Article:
# Why are there 48 symmetries of a cube?

I'm trying to prove that there are a total of 24 rotation and 24 reflection symmetries of a cube. I can show the first part, but I don't have a good proof for why there are also 24 reflections.

The argument I have so far is that we can pick a reflection $$A$$, and then $$A$$ acting on any element of the rotation group $$SO(3)$$ gives us a distinct reflection. But I don't know why this generates the full set of reflections.

In other words, why would another reflection $$A'$$ acting on the rotation group give us the same set of reflections? I guess I'm trying to show that for $$B\in SO(3)$$, there exists $$B'\in SO(3)$$ such that $$AB=A'B' \Rightarrow (A')^{-1}AB=B'.$$ Is it enough to say that this holds since $$(A')^{-1}A$$ is the composition of two reflections and thus a rotation, and composed with $$B$$, this means $$(A')^{-1}AB$$ is also a rotation?

• It depends on your definition of a reflection whether you want to call all the symmetries $AB$, with $B$ ranging over the set of rotational symmetries "reflections"? Among them you find transformations that flip one axis, but rotate the plane orthogonal to that axis by 90 degrees. Anyway, counting the neighbors of vertices of the cube shows that there cannot be more than 48 symmetries total. So you are basically done by exhibiting those 24 rotations and a single non-rotation. Commented Oct 31, 2018 at 16:34
• (cont'd) Those rotations form a subgroup of symmetries. By Lagrange, this implies that the total number of symmetries is a multiple of $24$. It is strictly larger than $24$, and cannot be higher than $48$, so... Commented Oct 31, 2018 at 16:36
• Why can't there be more than $48$? Are you saying it's because there are $8$ ways to assign vertex 1, and then $3!=6$ ways to order the adjacent vertices? Commented Oct 31, 2018 at 17:20
• That's exactly the reason, Glassjawed! You do need to convince yourself f the fact if you know where a fixed corner goes, and what happens to its neighbor, the symmetry is fully determined. Hint: the rest of the corners are 3D-diagonally opposite to the four corners we have already dealt with. Commented Oct 31, 2018 at 17:22
• Ah perfect -- so the only reason Lagrange was needed was to show that any of those 48 rearrangements can be achieved via suitable rotations and reflections. Very cool. Commented Oct 31, 2018 at 18:06

Let $$R$$ be the set of all reflections. Fix $$r_0\in R$$. For each $$r\in R$$, $$r\circ{r_0}^{-1}$$ is an isometry of the cube. But, since $$r_0$$ and $$r$$ both have determinant $$-1$$, $$r\circ{r_0}^{-1}$$ has determinant $$1$$. In other words, $$r\circ{r_0}^{-1}$$ belongs to $$SO(3,\mathbb{R})$$. So, $$r=g\circ r_0$$, for some $$g\in SO(3,\mathbb{R})$$. And, if $$r'\in R$$ and $$g'\in SO(3,\mathbb{R})$$ are such that $$r'=g'\circ r_0$$, then $$r=r'\iff g=g'$$. On the other hand, if $$g\in SO(3,\mathbb{R})$$, then $$g\circ r_0\in R$$. This proves that $$\#R=\#SO(3,\mathbb{R})=24$$.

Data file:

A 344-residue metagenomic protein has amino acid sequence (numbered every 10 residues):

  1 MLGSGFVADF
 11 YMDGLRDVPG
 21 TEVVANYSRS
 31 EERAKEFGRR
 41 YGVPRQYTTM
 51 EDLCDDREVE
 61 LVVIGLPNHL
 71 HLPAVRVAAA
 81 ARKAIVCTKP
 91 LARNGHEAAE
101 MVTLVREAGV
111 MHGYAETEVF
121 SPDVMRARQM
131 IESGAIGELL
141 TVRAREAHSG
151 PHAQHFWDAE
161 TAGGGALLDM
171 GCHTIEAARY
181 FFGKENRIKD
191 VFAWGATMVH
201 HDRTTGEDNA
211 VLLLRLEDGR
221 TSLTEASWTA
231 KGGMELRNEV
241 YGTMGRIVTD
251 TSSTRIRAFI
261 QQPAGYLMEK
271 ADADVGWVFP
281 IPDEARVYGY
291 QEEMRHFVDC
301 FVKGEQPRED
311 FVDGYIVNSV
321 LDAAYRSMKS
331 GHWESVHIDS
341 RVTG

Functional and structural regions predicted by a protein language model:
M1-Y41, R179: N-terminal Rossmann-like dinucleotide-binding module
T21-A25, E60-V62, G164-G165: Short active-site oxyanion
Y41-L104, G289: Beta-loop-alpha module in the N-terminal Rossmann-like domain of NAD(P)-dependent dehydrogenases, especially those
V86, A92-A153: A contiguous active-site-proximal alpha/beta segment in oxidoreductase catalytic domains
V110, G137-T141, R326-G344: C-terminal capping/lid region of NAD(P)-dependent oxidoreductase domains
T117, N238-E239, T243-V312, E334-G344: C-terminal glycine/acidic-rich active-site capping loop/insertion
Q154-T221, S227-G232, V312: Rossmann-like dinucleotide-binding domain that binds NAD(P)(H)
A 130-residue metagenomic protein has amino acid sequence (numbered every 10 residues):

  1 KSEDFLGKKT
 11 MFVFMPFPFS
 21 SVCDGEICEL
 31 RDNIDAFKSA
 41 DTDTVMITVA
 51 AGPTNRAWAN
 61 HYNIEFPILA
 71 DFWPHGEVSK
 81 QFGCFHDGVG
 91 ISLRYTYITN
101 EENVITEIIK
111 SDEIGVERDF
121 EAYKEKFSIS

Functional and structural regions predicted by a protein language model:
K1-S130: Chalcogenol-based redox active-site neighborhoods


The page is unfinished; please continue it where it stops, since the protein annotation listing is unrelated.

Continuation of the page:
Hint: The composition of two reflections is a rotation.

• So my sketch is the way to go here? Commented Oct 31, 2018 at 16:21
• Your wording is a bit off; you want to show that there exists $B'\in\operatorname{SO}(3)$ such that $AB=A'B'$. It follows that this must be $B'=(A')^{-1}AB$, which is indeed also a rotation because the composition of two reflections is a rotation. Commented Oct 31, 2018 at 16:26

Here is a proof that there are at least 48 symmetries. (Goal: make it obvious and easy to understand.)

Go to a craps table and borrow one of the dice.

There are eight corners on your die, and so you can position the die in any of eight ways based on the corner you are looking at.

For each of those eight corners, there are three rotations. For example, if you are looking at the corner where you can see sides with one dot, two dots, and three dots, you can rotate the die so that any of these three sides is on top.

So, that gets you 24 symmetries.

Now, the twist others have alluded to about a non-physical move. If you got the die in Las Vegas, the one/two/three corner will go counter-clockwise. If you got the die in Macau, the one/two/three corner will go clockwise. This gives us an additional factor of two in our count of symmetries. "Change" the die from left-handed to right-handed or vice versa.

This additional factor of 2 gives us 48 symmetries.

That 48 is an upper bound: pick any of the 8 corners. The three adjacent corners can be permuted in 3-factorial ways. So, there can be no more than 48 permutations.